Yesterday, the Senate confirmed Judge Pamela Ki Mai Chen to a federal court in New York, meaning that there are now a whopping five openly gay judges on the federal bench. Four of these five are Obama appointees, and the fifth, Clinton appointee Deborah Batts, recently took a kind of partial retirement for older judges. As a result, of the nearly 800 men and women who currently serve as active Article III judges in the United States courts, just 4 are openly gay, and none of these serve on courts of appeal or on the Supreme Court.
LGBT representation in Congress is slightly, but only slightly, better. Currently, just over 1 percent of House seats are filled by openly gay lawmakers, and Sen. Tammy Baldwin (D-WI) is the first openly gay senator in American history. She’s now been a senator for just over two months.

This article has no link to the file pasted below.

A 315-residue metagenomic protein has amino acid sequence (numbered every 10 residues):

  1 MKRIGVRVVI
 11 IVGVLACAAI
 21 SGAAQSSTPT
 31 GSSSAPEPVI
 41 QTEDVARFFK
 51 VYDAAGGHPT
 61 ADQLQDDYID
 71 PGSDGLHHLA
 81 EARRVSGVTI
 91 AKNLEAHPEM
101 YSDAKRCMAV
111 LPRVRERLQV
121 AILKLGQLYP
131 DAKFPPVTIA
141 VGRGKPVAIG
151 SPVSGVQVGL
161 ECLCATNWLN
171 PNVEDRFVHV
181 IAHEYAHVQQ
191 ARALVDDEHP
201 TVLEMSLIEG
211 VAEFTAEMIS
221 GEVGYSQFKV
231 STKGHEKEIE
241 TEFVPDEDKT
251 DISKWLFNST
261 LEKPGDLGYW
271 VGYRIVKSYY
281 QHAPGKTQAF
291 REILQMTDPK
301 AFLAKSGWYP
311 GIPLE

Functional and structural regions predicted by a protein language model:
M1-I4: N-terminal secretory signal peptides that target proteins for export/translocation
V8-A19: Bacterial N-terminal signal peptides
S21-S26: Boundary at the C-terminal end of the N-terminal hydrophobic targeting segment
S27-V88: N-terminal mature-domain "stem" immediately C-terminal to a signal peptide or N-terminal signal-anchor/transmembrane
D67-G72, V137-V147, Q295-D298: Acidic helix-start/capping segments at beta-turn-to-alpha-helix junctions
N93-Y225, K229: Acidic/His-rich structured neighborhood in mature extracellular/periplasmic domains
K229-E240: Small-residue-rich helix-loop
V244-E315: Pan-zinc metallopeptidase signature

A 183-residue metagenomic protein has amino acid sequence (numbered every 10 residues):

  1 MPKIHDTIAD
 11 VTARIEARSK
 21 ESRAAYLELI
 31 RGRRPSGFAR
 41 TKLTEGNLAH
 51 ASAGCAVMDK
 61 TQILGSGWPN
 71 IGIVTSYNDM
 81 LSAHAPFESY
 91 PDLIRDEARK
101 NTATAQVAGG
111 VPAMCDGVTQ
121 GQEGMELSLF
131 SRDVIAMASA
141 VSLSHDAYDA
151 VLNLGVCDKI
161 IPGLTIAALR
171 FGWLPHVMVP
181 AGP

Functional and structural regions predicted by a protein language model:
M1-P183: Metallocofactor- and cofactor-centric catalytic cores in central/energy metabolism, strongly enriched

All of this is a long way of saying that a brief House Republicans recently filed in the Supreme Court claiming that the anti-gay Defense of Marriage Act should not be struck down on constitutional grounds because “gays and lesbians are one of the most influential, best-connected, best-funded, and best organized interest groups in modern politics” is comically ridiculous. LGBT Americans have indeed made significant strides in recent years, and President Obama deserves praise for doing more to diversify the judiciary than any other president in history, but five openly gay judges and a senator is a far cry from being one of the “most influential” group in the nation.